7. And the angel said unto me, Wherefore didst thou marvel? I will tell thee the mystery of the woman, and of the beast that carrieth her, which hath the seven heads and ten horns.

8. The beast that thou sawest, was, and is not; and shall ascend out of the bottomless pit, and go into perdition: and they that dwell on the earth shall wonder (whose names were not written in the book of life from the foundation of the world,) when they behold the beast that was, and is not, and yet is.

9. And here is the mind which hath wisdom. The seven heads are seven mountains, on which the woman sitteth.

10. And there are seven kings: five are fallen, and one is, and the other is not yet come; and when he cometh, he must continue a short space.

11. And the beast that was, and is not, even he is the eighth, and is of the seven, and goeth into perdition.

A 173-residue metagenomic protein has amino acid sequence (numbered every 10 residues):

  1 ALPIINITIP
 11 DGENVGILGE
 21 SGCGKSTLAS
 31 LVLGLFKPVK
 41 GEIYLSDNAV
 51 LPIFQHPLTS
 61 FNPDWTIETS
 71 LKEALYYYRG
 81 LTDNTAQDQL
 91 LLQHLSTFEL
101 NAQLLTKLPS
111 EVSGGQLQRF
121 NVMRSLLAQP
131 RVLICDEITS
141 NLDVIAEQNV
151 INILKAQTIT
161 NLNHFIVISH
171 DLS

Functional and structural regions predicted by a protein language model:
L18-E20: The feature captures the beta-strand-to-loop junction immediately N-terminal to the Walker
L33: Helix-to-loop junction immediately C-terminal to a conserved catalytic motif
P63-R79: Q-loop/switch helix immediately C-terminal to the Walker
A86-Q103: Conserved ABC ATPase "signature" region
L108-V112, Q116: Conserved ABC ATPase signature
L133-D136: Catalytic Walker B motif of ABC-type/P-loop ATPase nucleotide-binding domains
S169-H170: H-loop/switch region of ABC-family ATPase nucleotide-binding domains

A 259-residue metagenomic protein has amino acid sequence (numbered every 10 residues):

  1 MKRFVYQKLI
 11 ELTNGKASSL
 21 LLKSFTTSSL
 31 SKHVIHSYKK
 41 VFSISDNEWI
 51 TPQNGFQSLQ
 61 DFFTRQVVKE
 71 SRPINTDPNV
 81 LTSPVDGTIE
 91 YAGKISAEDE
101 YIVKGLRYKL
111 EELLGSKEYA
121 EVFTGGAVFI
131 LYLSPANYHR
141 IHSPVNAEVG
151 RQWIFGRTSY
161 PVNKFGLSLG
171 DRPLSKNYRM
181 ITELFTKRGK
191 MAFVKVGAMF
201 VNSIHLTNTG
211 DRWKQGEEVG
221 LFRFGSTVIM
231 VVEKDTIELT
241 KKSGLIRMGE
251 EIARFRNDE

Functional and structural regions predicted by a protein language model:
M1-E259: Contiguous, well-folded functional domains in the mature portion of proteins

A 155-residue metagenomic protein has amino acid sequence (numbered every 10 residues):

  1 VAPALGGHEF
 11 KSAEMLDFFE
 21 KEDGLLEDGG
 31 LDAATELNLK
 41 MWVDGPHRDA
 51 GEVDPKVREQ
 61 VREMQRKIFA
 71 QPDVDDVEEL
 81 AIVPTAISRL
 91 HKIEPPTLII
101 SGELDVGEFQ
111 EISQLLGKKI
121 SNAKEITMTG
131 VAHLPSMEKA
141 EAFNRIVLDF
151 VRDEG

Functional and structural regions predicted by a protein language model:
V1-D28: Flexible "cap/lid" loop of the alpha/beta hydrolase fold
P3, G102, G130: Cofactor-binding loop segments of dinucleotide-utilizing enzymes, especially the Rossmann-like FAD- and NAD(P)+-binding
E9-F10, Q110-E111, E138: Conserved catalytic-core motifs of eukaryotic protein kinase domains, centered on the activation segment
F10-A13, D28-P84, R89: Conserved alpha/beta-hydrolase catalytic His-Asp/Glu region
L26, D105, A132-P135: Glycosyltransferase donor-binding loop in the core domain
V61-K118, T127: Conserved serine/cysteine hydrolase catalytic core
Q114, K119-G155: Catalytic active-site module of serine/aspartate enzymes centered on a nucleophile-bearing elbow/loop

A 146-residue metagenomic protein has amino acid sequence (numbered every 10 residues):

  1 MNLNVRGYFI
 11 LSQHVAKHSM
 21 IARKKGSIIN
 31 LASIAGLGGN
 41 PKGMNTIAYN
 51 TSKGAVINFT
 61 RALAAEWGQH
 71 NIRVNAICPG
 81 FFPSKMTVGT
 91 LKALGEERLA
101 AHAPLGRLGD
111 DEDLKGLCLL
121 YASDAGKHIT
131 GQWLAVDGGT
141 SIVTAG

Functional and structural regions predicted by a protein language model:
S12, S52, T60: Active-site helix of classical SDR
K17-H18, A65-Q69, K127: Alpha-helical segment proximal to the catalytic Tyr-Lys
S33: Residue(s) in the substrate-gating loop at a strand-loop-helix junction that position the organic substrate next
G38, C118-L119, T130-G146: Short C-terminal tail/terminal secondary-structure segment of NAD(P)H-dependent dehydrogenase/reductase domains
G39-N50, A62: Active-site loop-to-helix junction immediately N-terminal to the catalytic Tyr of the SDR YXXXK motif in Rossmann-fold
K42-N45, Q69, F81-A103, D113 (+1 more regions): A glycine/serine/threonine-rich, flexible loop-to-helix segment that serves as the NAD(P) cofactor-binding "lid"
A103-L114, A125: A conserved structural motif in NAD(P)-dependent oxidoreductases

Vs. 7—11.—The angel explains the "mystery of the woman and of the beast that carrieth her." The beast, the civil power, carrieth, sustains the woman, the church; as the church controls the state, (v. 3; ch. xiii. 1, 11, 16.) The "beast that was, and is not, and yet is," is a mysterious personage as well as the woman; therefore all who "dwell upon the earth,"—not in "heaven, wonder," (ch. xiii. 8—6;)—that is, all the vassals of Antichrist, distinguished from those whose "names are in the book of life,"—the two witnesses.—"The seven heads" of the beast signify seven mountains, on which Rome literally stands, namely, Capitoline, Palatine, Aventine, Esquiline, Cœlian, Viminal and Quirinal. Here the woman and Rome are manifestly identical,"—the spiritual empire. But the heads of the beast have a double meaning; for they also signify "seven kings" or successive forms of civil government. At the time when John wrote, "five had fallen;" they had passed into actual history. One was then existing, namely, the emperor, in the person of Domitian, as is supposed. This is the imperial head, whose "deadly wound was healed," (ch. xiii. 3.)—The "seventh head was not come" in the apostles' time, but on his appearance, he was to "continue a short space." The papacy is not the seventh head. He is a horn. (Dan. vii. 8, 20.) But a horn of the beast cannot identify with the beast himself. It is otherwise with a head, which is the form of government over the whole empire. The patriciate succeeded the imperial, being the seventh head, and only of short duration, about fifty years. Charlemagne was crowned emperor of the Romans in the year eight hundred; and so the patriciate terminated. This is the eighth, which "is of the seven;" and goeth into perdition. This septimo—octave head is so variable, sometimes acknowledged as residing in Austria, then in France, etc., that for hundreds of years, the great republic of the nations,—all bestial,—are at a loss to identify the visible head in whom resides the precedency: hence the "balance of power" is so perplexing and difficult to adjust. Were there an acknowledged imperial and despotic head, this obvious difficulty could not exist. But the beast is not. Nevertheless the arbitrary power of the horns of the beast is sensibly felt in every part of the Roman empire.—The beast is, and will continue till "the time of the end;" (Dan. xii. 9;) for the Roman empire must be equal in duration with the life and actings of the two witnesses, 1260 years.